If you have issues with taking magnesium supplements or have very low levels, transdermal
magnesium might be an alternative to try. The magnesium is absorbed through the skin. The exact
amount of magnesium that makes it into your system isn’t well-researched, but some is better than
You can use transdermal magnesium by using:
Muscles feeling tight? Been a while since your last myotherapy session? Click here to book a session.
You might be familiar with that sharp, shooting pain sensation in your lower back, hip and leg. It can also be felt as numbness, pins and needles, tingling or burning type of sensations. Whatever way the pain or symptoms present, it runs along the Sciatic nerve - which is why this is referred to as Sciatica.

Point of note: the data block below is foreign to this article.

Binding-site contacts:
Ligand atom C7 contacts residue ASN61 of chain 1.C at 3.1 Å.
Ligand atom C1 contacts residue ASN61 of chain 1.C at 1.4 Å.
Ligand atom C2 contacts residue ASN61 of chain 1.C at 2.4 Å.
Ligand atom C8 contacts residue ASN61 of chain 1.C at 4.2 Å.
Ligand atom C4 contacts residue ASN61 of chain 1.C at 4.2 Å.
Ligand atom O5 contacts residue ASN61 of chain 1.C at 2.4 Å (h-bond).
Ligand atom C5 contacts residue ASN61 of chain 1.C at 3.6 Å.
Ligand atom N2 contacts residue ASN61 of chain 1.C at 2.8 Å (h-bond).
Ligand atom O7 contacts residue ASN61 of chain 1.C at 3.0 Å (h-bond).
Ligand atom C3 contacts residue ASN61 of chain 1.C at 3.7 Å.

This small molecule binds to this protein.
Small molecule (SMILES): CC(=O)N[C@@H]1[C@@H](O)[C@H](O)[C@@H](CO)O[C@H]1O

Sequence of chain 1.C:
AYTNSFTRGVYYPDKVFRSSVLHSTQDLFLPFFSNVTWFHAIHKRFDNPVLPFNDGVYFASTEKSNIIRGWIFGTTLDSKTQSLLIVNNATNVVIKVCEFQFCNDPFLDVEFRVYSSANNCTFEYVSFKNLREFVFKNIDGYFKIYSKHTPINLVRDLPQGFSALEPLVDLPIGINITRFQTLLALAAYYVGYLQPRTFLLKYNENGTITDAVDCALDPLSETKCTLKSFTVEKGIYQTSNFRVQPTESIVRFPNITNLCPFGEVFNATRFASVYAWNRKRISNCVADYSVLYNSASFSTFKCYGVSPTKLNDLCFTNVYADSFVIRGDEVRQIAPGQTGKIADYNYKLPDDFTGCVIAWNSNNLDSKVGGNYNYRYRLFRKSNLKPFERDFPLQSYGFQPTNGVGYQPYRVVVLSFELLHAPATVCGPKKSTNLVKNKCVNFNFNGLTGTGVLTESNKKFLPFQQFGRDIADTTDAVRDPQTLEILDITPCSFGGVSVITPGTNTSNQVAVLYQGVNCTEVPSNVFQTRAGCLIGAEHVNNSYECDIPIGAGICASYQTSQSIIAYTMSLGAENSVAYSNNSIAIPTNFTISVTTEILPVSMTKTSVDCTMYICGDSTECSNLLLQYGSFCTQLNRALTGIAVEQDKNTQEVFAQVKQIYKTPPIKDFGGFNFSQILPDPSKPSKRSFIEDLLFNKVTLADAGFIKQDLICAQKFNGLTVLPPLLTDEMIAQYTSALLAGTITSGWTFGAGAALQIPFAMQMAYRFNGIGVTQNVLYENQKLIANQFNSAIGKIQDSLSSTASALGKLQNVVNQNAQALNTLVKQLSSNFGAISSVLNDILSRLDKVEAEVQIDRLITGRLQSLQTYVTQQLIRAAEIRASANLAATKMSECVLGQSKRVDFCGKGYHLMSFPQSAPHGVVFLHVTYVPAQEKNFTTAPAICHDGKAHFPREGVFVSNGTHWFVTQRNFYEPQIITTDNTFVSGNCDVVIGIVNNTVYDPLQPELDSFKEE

But did you know theres more than one potential cause behind this pain?
Often this pain can be linked to muscle tension in the glutes and hips. The Sciatic nerve runs underneath the muscles of your glutes, and when it gets compressed there it can be a real pain in the bum - literally!
Because this nerve runs all the way down to your feet, the jolts of nerve pain can sometimes be felt anywhere from just localised in your buttocks and hip, to the back of your thigh, behind the knee, straight down your lower leg and even into the base of your foot.
The Sciatic nerve can be impacted at the root of the nerve near the spine, however this doesn't always mean there will be pain. Often this is called a Bulging Disc or Herniated Disc, but you might be surprised to learn that even though "Bulging Disc" sounds pretty awful, studies have shown that more than 50% of people over 40 with no pain symptoms at all can have a disc bulge show on scans.
Irritation or compression of the Sciatic nerve can be common after serious trauma to your leg or lower back. Things like car accidents, falls, and horse riding accidents are all common high impact incidents that can aggravate the nerve. If you've had an injury like this, its wise to seek treatment for it.